Stephen Curry can take to The Players' Tribune to write about that Saturday just two months ago when Trump tweeted at him, to say about his platform: "I don't want to just be noise. I want to use it to talk about real issues, that are affecting real people. I want to use it to shine a spotlight on the things that I care about."
Even if NBA stars are armed with the traditions of Bill Russell and Kareem Abdul-Jabbar, and the same instantaneous social-media bullhorn as the president, Crawford insists the key is to stay positive in communicating with precision and purpose, on issues of passion.
"Sometimes, you can't keep up with it all," Crawford told B/R Mag, as Ball was taking to the airwaves. "But you can't run from some of it either, because it's so in your face."
Under the banner of THE NEW AMERICAN HEROES, this month's issue of GQ declared Kaepernick as Citizen of the Year and Kevin Durant as Champion of the Year. In Milwaukee, Bucks forward Khris Middleton read with pride.
"It makes me feel great," Middleton told B/R Mag, of glow-ups outside the lines. "We're not just athletes. I hate when people say just stick to sports. We're role models for a lot of people, a lot of kids out there. So we have to do a great job—a better job—of getting out in the community."
Which, of course, is what Kaepernick understands. But as several current and former NBA players and coaches have made clear this season, when partisan politicians willfully misconstrue one man's stance to stir the base, sometimes his colleagues need to step up and turn a muddled message into progress.
"Somewhere along the way of kneeling and everything, the whole reason for kneeling was lost," Draymond Green told an audience last week at Harvard Business School. "The actual kneel became the discussion. It became, 'Oh, you're kneeling, you're disrespecting the flag. You're kneeling, you're disrespecting the soldiers. You're kneeling, you're disrespecting the fallen soldiers. You're kneeling, you're disrespecting our country.' That wasn't why it started."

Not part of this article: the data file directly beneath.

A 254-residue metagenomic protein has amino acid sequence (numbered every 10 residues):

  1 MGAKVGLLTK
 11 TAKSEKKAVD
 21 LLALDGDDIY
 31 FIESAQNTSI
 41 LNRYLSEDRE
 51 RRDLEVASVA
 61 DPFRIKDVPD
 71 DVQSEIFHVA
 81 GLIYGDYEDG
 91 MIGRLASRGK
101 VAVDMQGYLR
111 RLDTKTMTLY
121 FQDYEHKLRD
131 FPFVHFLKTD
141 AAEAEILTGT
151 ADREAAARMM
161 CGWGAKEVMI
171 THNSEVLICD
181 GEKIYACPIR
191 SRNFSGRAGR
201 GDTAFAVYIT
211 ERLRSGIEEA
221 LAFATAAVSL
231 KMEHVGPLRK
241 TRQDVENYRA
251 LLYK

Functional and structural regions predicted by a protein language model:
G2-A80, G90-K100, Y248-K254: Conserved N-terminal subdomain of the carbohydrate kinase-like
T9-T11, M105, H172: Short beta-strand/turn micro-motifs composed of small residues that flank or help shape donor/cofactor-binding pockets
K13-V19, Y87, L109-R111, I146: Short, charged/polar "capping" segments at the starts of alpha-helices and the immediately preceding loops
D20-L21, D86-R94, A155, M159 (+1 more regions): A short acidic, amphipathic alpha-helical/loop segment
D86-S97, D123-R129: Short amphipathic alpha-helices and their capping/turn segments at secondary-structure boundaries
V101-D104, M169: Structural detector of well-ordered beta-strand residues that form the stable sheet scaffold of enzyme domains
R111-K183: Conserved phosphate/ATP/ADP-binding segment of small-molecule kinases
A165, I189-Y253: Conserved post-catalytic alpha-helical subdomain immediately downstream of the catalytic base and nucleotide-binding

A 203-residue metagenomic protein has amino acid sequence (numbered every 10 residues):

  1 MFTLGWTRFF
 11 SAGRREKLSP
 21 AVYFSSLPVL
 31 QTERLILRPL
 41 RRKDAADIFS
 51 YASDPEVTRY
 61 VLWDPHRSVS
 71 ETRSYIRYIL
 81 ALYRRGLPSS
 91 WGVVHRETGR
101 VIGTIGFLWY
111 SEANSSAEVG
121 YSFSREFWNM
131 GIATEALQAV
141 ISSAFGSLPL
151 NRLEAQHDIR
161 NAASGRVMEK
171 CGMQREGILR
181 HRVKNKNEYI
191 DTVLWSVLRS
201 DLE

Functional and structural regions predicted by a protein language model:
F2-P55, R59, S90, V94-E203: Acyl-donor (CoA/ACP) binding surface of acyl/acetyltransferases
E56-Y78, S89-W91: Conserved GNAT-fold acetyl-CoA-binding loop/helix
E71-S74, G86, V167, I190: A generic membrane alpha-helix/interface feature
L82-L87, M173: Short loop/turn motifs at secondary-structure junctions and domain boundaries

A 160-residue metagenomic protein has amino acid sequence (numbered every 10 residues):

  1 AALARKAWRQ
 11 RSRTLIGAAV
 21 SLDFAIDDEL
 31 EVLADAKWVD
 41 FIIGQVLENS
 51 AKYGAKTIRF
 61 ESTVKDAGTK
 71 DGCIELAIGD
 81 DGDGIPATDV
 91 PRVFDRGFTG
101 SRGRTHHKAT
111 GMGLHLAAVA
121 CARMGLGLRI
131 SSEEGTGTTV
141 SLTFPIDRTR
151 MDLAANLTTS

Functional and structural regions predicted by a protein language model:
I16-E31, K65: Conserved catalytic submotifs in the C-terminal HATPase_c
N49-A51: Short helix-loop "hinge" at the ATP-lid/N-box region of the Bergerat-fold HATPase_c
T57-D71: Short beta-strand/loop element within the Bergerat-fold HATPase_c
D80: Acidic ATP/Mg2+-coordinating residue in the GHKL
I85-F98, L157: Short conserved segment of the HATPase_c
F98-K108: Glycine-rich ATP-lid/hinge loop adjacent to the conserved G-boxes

Kaepernick's self-invoked silence is exposing the NFL's owners, but it has also created an unfilled lane for social leadership among athletes, says Louis Moore, an associate professor of history at Grand Valley State University and the author of We Will Win The Day: The Civil Rights Movement, the Black Athlete and the Quest For Equality.
"He has his camps and he has his Twitter and his social media, but he's not as vocal, and I think that left this vacuum where there was room made for people to now make this about the First Amendment, make this about the national anthem, make this about troops and get away from police brutality," Moore says. "And I don't know if we go down this LaVar Ball path, if it can go back to police brutality."
I don't know if we go down this LaVar Ball path, if it can go back to police brutality. —LOUIS MOORE, Grand Valley State University
Moore partly attributes this gap in outspokenness to the influx of money in professional leagues and players wanting to protect their soaring salaries. "And eventually, that black power movement dies down, right?" Moore says. "Even without the athletes, it was something that it took a lot of energy. You have cities sort of decaying. You have a mass influx in the war on drugs, a mass influx of law and order, and it starts to break people down and the movement starts to go away, too."
The most impact an athlete can have, Moore believes, is to show up when called.